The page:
The Surrender of Chief Joseph -- 10/5/1877


On October 5th of June 1877, greater than 1 month following the amazing Lakota Chief Crazy Horse was killed, Chief Joseph, also a famed Chief of the Wallowa band of the Nez Perce tribe, surrendered to U.S. Troops, following a heart wrenching pursuit of almost 1,200 miles that stopped nearly three hundred meters short of the Canadian border. This is what became known as the Nez Perce war.  

Chief Joseph had planned to seek asylum using Lakota Chief Sitting Bull, who had already escaped to Canada, but would be made to come back to the usa. In 1863, the U.S. Government requested the Nez Perce to accept a much smaller piece of property, in exchange for schools and hospitals being assembled, as well as financial benefits. A few Nez Perce Chiefs signed the new treaty, although others (including Chief Joseph the Elder) did not. That resulted in a rift between the treaty Indians, who entered into the land area that was smaller. Chief Joseph was created Hinmuuttu Yalatlat in northeastern Oregon, someplace in 1840. In English, his name intended Thunder Rolling Down the Mountain. Subsequently Joseph the Elder surrounded the Wallowa valley with markers and signs that stated "Inside this border, all our people were born. It circles that the graves of our fathers, and we will never give these up graves to some other man." His father, Joseph the Elder, signed a treaty in 1855, which split Indian lands and settlement lands. The land occupied parts of Idaho, eastern Washington, and eastern Oregon. Joseph the Elder made his son (Joseph the Younger) claim to not sell this property, and to safeguard his father's burial site in any respect costs. Joseph the Younger became the pioneer of the Wallowa band of Nez Perce, as his father lay dying. Yet again, his father made him promise to guard the graves of his parents (in other words, do not sell the property). A man who would not defend his father's grave is worse than a wild beast." Chief Joseph went on to lead his Wallowa band through the portion of their background, as they were increasingly ravaged by American lands. As an example of reprisal by the American army, Chief Joseph might not permit any violence, but preferring to simply give into the demands possible. Despite his reputation for pacifism all of Nez Perce have been forced to move into the bigger land area in Idaho Territory.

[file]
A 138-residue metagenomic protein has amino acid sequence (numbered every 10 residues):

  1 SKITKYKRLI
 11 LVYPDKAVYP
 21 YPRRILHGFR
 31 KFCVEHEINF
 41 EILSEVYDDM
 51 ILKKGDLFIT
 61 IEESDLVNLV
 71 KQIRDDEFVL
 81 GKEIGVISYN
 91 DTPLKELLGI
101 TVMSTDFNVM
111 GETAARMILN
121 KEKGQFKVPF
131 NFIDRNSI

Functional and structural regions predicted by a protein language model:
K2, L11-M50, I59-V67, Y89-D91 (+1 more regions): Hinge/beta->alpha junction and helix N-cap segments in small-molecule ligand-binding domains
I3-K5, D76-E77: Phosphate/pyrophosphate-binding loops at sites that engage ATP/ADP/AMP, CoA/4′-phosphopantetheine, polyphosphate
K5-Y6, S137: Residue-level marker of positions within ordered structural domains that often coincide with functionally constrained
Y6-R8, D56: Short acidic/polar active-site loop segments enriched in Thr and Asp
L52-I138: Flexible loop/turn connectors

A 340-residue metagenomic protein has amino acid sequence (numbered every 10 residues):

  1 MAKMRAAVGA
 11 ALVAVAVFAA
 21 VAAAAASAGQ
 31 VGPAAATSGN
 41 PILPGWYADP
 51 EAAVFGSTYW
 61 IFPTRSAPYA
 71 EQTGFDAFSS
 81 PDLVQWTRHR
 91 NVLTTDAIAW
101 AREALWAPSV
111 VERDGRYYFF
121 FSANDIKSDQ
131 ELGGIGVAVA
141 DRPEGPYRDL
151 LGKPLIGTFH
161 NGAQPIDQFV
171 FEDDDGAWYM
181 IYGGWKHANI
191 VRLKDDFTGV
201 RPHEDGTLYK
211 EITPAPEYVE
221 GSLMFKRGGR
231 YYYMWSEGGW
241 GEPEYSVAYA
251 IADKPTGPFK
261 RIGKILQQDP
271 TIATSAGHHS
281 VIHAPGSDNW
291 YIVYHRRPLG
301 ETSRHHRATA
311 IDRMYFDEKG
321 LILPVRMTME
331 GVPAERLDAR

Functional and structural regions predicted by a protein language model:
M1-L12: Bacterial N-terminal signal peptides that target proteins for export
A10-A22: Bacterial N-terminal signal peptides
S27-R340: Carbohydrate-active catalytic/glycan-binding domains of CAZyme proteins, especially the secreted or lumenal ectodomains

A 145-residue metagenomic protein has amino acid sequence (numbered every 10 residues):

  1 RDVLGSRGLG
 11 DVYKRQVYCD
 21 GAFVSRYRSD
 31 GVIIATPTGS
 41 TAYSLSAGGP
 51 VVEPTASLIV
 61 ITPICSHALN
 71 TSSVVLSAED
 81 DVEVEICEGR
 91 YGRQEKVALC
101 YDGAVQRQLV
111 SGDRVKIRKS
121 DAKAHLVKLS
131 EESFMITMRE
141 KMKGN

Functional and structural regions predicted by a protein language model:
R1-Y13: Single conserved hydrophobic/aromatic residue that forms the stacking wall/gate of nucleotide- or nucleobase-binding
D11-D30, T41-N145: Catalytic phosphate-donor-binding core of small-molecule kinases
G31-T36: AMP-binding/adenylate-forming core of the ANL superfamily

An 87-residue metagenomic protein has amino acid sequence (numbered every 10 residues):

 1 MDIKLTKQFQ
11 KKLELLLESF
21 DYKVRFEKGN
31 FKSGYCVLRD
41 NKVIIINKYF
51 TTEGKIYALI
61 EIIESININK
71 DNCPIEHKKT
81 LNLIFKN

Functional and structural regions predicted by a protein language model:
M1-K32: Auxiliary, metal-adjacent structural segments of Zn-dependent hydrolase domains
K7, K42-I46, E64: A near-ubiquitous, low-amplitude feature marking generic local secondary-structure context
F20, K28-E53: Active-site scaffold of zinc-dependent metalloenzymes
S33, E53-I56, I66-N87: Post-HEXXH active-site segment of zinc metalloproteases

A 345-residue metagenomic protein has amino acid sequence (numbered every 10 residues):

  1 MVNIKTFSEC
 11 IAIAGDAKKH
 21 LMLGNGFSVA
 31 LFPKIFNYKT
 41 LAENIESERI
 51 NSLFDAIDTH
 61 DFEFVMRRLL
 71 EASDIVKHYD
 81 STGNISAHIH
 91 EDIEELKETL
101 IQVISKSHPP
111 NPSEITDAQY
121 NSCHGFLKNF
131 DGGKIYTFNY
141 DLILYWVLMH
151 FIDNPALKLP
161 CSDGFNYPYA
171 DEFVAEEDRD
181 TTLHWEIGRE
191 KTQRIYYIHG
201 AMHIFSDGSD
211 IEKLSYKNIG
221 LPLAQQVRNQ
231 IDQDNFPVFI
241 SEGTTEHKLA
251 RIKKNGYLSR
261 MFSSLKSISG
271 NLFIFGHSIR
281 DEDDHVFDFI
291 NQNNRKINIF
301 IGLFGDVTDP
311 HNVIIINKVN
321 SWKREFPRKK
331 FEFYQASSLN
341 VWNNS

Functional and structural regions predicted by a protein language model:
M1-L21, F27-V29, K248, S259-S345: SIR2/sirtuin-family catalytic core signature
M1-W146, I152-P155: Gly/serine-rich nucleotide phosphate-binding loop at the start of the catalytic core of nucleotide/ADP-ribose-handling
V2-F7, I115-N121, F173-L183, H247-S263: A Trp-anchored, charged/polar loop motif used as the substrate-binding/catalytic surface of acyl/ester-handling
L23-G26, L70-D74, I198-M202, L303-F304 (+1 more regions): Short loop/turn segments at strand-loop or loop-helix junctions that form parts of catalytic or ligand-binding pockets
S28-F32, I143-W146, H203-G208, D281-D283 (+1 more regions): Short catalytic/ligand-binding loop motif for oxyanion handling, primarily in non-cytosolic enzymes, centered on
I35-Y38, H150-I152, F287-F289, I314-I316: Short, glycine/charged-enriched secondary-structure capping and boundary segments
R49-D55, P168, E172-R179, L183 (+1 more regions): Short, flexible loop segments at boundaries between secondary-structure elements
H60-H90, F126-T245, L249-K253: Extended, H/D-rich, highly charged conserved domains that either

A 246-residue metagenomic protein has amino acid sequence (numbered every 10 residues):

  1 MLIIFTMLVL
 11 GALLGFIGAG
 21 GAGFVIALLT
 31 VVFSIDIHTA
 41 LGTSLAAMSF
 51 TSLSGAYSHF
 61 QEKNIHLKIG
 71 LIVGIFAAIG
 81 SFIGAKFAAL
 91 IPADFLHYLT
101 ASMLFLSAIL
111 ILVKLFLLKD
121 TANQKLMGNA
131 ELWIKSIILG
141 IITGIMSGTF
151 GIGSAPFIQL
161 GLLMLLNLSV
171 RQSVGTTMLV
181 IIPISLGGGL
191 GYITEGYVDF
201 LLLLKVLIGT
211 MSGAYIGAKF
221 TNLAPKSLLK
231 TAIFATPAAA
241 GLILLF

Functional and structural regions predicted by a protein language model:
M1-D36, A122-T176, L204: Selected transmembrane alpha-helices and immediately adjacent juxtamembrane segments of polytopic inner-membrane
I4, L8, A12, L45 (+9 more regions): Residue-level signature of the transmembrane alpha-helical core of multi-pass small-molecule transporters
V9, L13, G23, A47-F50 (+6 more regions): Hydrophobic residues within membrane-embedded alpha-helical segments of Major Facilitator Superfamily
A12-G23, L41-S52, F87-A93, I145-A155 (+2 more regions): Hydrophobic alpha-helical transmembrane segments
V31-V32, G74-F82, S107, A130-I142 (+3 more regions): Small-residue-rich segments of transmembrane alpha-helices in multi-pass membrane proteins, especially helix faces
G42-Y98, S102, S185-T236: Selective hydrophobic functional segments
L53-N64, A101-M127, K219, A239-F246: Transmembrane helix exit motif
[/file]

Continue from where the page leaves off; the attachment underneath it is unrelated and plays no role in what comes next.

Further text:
Chief Joseph died, still in exile. His doctor recorded the reason for death as "a broken heart." Ultimately, on October 5th of 1877, Chief Joseph surrendered. Ultimately, Chief Joseph and his band of approximately 750 men outmaneuvered that the United States Army for more than three months. Their traveling took them through Oregon, Washington, Idaho, Wyoming, and Montana's rocky terrain.

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